Because of this it is most important for you to assess accurately the level of sensitivity of the dog you are training. For example, a mild correction such as a sharp “No! You bad dog!” could quite easily be sufficient reproof for a sensitive Border Collie bitch in order to bring about the required change in behaviour. On the other hand a boisterous, Great Dane male or Rottweiler would, in some instances, require a more vigorous and pronounced indication of disapproval.

It must be remembered however, that one should not fall into the trap of categorizing breeds with regard to behaviour patterns.

In mentioning the boisterous Great Dane this by no means is meant to suggest that all Great Danes are in any way obstinate or difficult to train. There are tremendous variations in temperament within the breeds. In fact a young harlequin Great Dane that I have at the moment responds so readily to commands t it only necessary for me to give them in a very soft voiced - almost as a whisper!

The same applies to Shepherds. I have had obstinate, self-willed Shepherds, while others I have owned have been so eager to please they have been an absolute delight to train. They have required an absolute minimum of effort in training.

When you are absolutely certain your dog understands your command and there is no confusion as to what you want him to do, it might be necessary for you to give him a really hard jerk of the leash. Before doing so make certain his training collar is of sufficient length to give positive effect to the jerk. You should accompany the jerk with a very definite and unmistakable “No!”

Limits to the extent of training.

It might be well to mention at this stage that with certain dogs there are limits to the extent of training to which you can hope to aspire. Now this may sound very negative advice indeed but it is raising false hopes to pretend that every animal can reach the same level of training.

Certain breeds are noted for their independence of spirit and in fact devotees of these breeds admire them for these very qualities. For example, it is highly unlikely if your happen to be training a Daschund – as lovable as this breed of dog happens to be – or a miniature Schnauzer – that you will reach top honors in Obedience tests. This in no way is meant to suggest that your Daschund or Schnauzer cannot be trained to become very well disciplined, obedient and responsive.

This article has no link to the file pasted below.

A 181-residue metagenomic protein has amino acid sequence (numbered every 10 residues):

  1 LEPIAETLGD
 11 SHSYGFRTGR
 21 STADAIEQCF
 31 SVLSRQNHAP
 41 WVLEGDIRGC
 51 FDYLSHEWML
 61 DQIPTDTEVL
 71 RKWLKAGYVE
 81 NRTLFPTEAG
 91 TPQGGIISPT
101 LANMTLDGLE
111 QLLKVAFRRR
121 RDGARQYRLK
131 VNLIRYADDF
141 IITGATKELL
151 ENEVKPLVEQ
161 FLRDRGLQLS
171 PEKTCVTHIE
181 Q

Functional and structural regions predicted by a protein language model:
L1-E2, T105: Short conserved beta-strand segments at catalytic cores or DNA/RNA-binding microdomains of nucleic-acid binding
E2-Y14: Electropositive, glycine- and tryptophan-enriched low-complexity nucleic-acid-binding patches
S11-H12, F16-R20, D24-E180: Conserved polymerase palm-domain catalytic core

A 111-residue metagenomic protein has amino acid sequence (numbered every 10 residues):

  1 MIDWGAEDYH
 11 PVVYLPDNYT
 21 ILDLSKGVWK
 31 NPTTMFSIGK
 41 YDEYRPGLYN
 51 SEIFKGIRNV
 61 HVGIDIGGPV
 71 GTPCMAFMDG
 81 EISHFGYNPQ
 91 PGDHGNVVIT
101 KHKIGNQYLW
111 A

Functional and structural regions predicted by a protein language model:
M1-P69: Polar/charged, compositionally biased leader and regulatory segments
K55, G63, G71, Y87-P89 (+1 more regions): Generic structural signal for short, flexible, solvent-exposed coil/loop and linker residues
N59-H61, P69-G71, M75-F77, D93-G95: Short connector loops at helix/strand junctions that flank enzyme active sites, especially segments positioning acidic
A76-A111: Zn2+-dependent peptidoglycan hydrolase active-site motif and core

Patience, understanding and application of the principle of praise and reprimand will achieve the desired results with any dog. But with certain dogs it requires more patience and perseverance than with others.

Choice of breed to train.

If you are an ambitious and competitive type of person and anxious to excel in Obedience tests, it will be necessary for you to be very judicious in your choice not only with regard to the breed you select, but also to the strain within the breed. There is no doubt whatsoever that some dogs are more amenable to training than others and the training process will involve far less time and effort

This applies particularly to the German Shepherd Dog, a breed with which I have been associated for more than fifty years. Any competitor in German Shepherd Dog working trials will tell you that if you hope to be successful in this highly competitive field it is necessary to be very selective in your choice of the Shepherd you intend training.

A examination of the pedigrees of the top winners in German Shepherd Dog working trials in Germany, the United States and Britain will reveal that certain “working” lines consistently produce the top winners. There is no question that intelligence and –more important – willingness to work are inherited traits.

In all probability however, you already have a dog. You love him dearly and have no intention of parting with him merely because his ancestors were not noted for their working qualifications.

Training dogs with different temperaments.

In order to assist you with your training methods, let us try and simplify the process and deal with three distinct types of temperaments frequently found in dogs.